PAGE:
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The current time in Athens is 20:26 on September 23, 2023

Olympic Cycling News for August 18, 2004

Edited by Chris Henry

Gané hopes to end with gold

At 31 years old, France's Laurent Gané sees retirement at the end of this season, but not before a final push for Olympic gold in Athens. The track rider, a former world champion in the individual sprint and member of the accomplished French national team, has accomplished all of his goals in the sport except the top step on the Olympic podium.

"I'm aiming for gold in the sprint and the team sprint," Gané told Reuters several days before track competition begins in Athens. "I would like to finish [my career] with an Olympic title. It's the only thing missing from my palmarès."

Gané also spared no criticism of the doping scandal surrounding the Australian track team leading up to the Olympics, saying "naturally I've followed the affair in Australia. It's good to see the fight against doping catching people, since it's true there have been a number of riders whose profession surprised us."

Without question, the Olympics in Athens will be Gané's final event as a professional, after which he will return to his native New Caledonia to work as a coach of young riders.

"If I'm here, that means I'm not too old," he insisted, defending his own chances. "But this is my last big competition. After this, it's up to the next generation."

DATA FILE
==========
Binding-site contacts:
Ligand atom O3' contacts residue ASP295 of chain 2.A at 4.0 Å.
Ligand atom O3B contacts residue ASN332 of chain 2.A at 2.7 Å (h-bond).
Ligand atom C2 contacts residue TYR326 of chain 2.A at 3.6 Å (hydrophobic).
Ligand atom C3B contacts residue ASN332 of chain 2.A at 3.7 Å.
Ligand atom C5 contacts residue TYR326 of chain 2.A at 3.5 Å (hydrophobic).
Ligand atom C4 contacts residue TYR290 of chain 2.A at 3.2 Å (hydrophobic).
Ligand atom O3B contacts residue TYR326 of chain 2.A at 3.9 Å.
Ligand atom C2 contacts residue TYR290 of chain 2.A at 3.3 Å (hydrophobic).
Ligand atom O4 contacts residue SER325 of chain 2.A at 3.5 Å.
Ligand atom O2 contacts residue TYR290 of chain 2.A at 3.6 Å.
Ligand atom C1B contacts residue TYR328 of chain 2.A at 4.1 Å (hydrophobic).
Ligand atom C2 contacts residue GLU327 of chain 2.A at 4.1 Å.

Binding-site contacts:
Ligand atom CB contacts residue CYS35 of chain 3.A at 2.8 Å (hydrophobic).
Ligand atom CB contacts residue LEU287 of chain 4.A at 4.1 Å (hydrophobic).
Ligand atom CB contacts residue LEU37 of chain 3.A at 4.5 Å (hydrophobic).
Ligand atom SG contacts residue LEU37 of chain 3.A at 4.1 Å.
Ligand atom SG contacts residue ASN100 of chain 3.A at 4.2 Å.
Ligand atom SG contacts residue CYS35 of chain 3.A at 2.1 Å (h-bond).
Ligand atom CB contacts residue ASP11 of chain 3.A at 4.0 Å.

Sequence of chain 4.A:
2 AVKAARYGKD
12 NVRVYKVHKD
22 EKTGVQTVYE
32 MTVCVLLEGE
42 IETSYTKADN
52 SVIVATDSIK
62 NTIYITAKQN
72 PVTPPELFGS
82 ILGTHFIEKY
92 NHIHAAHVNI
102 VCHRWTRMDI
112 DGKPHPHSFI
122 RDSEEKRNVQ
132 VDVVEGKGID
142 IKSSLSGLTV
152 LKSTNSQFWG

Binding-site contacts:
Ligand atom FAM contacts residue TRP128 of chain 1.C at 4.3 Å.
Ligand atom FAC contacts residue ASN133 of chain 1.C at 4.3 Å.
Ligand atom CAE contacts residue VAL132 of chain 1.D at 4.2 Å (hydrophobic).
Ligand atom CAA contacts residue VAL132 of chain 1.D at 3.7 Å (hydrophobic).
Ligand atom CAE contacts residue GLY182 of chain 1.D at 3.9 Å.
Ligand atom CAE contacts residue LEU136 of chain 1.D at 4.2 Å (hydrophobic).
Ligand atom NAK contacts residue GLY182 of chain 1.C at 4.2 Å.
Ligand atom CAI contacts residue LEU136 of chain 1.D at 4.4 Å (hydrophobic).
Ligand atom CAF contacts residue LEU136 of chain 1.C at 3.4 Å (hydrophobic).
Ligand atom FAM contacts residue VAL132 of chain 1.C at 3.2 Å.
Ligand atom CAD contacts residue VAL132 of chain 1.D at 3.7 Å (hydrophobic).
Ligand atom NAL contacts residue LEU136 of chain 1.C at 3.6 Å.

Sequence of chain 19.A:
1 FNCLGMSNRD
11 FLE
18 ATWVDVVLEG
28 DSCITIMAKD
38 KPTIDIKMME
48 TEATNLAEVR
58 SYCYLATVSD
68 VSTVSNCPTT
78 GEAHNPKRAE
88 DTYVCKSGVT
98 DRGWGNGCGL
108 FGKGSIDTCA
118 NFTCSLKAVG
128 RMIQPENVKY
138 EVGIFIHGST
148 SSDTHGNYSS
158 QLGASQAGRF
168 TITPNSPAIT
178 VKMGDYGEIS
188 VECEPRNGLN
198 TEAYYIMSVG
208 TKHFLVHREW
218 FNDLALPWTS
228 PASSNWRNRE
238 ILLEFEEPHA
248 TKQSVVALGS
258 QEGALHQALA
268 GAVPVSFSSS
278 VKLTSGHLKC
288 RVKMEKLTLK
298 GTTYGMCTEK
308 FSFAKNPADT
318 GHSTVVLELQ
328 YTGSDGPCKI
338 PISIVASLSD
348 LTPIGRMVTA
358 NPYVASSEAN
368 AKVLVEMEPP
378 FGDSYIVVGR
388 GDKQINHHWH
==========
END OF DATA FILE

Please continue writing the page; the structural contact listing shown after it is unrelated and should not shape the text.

50-50 Chance for Kersten

Following the controversy of doping allegations, selection appeals and counter appeals, Australian track cycling coach Martin Barras said team members were now talking to each other.

Barras said there was a 50-50 chance that Ben Kersten, who was replaced when Sean Eadie was cleared of doping allegations and recalled to the team once Jobie Dajka was dumped for the same reason, would ride. He is confident of a medal in the team sprint but said he had not run the combination before and would only name the team on Friday for Saturday's races.

Kersten complained of being sidelined when he joined the team at their German training camp but Barras said the team had pulled together.

"Everybody's talking to everybody and is getting on with the job of getting ready," Barras said.

Perth rider Ryan Bayley said he was confident and came to the Olympics to win, but while he hasn't been in the headlines or in court, the controversy surrounding the team had taken a toll.

"It's knocked a few people around, it has knocked me around a little bit, but I believe we're all coming out stronger," he said.

The 22-year-old is certain he'll finish in the top three of the sprint.

"I want to win everything possible ... being realistic I reckon in the team sprint we've got a reasonable chance. In the sprint I believe I have a very good chance... I believe the top three is a definite for me."

Barras said he was not into number crunching or medal predictions but believed the Australians were ready and would finish the Olympics as the best cycling team in the world.


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